Hidden hazards in household products
Are there hidden hazards in your home? Are you bringing in other substances that are unknowingly causing us harm? On this week’s Take Care, Sloan Barnett, a New York Times bestselling author and consumer reporter, talks about the potential harm in everyday household products like cleaners, deodorizers, and even makeup -- as well as her personal experience with converting her home to a more natural, heath conscious environment.
Click 'Read More...' to hear our interview with Sloan Barnett.
Barnett says that air pollution is often two to five times worse than the air pollution outside of your home. Sloan started researching toxins that are found in products commonly used around the house when her young sign was diagnosed with asthma. Her family had no history of the disease, so she began investigating possible environmental causes.
Now, Barnett advocates slowly making small changes in your own home could make a big impact in the long run. She first suggests taking a large trash bag around your house and disposing of all the products that say “danger” or “poison” on them. Next, throw away any cleaning products with ingredients you can’t pronounce.
But, if you don’t feel you can make the change that quickly, Barnett says you can ease yourself into a less chemical lifestyle. Replace one product at a time. Instead of spraying air freshener, open a window. And for those concerned with sacrificing effectiveness for healthiness, she points out that non-toxic, biodegradable cleaners in most cases will do just as good, if not a better, a job than the conventional cleaners.
“It’s really a matter of getting used to not smelling the pine, cinnamon, oranges you’re used to in those cleaners, and getting ready for clean-clean, as I call it,” she said.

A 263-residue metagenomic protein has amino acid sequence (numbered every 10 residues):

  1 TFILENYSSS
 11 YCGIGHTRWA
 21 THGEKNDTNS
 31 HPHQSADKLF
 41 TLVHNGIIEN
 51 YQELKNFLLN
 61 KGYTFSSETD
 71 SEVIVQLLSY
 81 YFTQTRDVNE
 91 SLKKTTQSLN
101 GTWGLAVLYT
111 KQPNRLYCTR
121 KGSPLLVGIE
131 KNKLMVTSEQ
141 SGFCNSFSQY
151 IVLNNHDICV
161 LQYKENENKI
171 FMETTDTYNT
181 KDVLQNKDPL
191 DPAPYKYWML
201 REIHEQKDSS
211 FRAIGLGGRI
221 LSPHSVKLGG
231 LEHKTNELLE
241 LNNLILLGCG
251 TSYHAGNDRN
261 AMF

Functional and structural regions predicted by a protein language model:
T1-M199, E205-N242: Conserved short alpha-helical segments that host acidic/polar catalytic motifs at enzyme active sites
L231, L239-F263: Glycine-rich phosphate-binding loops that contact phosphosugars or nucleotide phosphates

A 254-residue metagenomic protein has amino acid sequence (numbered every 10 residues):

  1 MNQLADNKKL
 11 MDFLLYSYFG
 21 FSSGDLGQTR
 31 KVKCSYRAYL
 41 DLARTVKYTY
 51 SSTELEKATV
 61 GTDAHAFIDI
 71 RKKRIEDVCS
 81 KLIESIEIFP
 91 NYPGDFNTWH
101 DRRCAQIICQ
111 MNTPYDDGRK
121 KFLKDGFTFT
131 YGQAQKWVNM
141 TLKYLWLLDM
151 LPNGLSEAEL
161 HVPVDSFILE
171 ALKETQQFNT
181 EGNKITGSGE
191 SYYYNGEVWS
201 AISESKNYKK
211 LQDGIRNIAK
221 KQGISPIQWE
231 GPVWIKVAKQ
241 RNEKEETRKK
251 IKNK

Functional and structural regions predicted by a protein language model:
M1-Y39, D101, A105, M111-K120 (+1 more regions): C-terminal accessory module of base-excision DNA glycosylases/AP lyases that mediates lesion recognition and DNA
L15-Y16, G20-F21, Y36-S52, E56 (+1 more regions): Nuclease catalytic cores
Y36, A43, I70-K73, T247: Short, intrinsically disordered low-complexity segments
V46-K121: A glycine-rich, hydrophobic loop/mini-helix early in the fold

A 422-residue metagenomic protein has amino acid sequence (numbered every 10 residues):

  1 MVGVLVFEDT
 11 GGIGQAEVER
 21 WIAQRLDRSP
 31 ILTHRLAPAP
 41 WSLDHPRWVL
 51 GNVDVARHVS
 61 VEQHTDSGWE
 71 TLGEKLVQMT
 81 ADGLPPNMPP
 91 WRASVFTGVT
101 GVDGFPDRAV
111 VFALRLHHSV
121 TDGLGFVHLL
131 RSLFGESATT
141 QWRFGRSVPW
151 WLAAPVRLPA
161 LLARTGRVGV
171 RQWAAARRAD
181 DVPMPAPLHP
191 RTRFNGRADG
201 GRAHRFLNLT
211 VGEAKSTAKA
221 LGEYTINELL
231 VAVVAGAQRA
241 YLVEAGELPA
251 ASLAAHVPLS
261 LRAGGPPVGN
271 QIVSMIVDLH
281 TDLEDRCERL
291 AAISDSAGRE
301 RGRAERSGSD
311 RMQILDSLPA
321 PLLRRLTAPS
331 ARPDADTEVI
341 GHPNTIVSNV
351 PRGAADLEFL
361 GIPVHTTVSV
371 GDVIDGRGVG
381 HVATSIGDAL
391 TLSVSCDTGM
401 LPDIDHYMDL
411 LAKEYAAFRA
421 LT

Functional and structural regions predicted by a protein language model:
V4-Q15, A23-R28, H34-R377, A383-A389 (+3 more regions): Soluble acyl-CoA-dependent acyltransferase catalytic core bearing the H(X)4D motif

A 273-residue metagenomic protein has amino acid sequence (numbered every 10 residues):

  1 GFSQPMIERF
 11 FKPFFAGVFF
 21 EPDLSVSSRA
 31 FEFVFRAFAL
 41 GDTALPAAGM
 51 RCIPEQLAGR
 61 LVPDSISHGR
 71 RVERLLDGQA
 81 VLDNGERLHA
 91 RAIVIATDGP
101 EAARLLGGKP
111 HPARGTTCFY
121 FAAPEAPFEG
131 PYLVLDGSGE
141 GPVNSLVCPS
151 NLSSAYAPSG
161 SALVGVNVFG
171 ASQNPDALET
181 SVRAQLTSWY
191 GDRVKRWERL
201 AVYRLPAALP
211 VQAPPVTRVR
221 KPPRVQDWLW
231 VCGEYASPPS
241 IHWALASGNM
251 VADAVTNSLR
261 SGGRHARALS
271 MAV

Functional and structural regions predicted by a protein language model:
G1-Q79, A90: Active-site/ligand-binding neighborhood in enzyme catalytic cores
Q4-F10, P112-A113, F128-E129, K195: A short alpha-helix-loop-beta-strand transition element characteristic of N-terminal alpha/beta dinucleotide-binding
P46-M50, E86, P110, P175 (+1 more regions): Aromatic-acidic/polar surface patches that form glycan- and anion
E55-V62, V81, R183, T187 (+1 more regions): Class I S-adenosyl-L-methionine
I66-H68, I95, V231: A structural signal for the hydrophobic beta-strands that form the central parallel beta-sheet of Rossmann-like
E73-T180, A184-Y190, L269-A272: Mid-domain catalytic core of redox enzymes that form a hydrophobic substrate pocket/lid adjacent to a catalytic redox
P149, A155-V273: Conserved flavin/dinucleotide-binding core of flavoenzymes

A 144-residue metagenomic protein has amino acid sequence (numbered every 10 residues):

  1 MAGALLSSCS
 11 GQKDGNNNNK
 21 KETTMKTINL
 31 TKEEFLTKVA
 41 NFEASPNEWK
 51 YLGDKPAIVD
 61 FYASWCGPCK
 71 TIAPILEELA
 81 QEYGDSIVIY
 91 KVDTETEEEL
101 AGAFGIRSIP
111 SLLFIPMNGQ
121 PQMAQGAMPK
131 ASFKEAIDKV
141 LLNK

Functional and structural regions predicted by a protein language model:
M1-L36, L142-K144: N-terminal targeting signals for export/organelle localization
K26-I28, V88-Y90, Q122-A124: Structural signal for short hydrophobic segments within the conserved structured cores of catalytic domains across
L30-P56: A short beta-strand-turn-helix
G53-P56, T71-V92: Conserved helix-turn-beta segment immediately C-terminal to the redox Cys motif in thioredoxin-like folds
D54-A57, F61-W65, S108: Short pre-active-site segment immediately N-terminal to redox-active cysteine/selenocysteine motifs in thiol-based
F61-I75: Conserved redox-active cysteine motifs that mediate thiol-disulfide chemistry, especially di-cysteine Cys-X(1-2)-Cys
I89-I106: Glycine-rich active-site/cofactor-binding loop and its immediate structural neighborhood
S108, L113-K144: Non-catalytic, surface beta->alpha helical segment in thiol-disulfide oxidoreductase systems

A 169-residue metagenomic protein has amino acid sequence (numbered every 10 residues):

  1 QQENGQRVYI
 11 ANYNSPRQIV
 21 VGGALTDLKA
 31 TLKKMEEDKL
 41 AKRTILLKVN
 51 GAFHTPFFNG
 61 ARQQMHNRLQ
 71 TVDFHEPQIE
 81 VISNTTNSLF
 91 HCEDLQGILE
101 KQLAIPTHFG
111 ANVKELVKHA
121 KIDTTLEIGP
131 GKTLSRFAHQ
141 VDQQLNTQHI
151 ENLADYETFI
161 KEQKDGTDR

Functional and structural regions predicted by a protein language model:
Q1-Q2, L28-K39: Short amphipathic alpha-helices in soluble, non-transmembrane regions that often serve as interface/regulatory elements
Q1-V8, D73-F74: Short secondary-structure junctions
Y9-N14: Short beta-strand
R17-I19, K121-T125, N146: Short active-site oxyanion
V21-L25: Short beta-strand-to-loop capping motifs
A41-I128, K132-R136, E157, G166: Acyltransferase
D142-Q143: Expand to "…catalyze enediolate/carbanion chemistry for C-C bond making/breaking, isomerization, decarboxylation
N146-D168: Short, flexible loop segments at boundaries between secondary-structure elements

Barnett also points to food and cosmetics as common sources of what she says are toxic hazards in the home.
“We are consuming four to five pounds of lipstick every year,” Barnett says. “Of the nearly 400 products sold in the U.S. they contain chemicals that are prohibited use in cosmetics outside this country. We are not testing; we are not doing our job in this country of testing what we expose our citizens to.”
She also recommends watching out for harmful products in food.
“Most of the food that we eat has been treated, or injected with synthetic chemicals you know, and that starts at the beginning, right? From the seed to the table,” she said. “Pesticides, herbicides, fertilizers, hormones, preservatives, you name it.” She suggests staying away from the center of the grocery store where the processed food is and to try your best to look for the USDA Organic label and locally grown dairy and meats.
Speaking from personal experience, Barnett recognizes the magnitude of changing to live a healthier lifestyle free of toxins can be daunting. But she says, “It’s about doing the best you can. It’s not about black or white. I think the minute you phrase it that way, people give up… But instead, try to live somewhere in the middle. Try to do without the things you can easily give up… Really, it’s one day at a time. Take one step today to a healthier life and you will be doing yourself a great service.”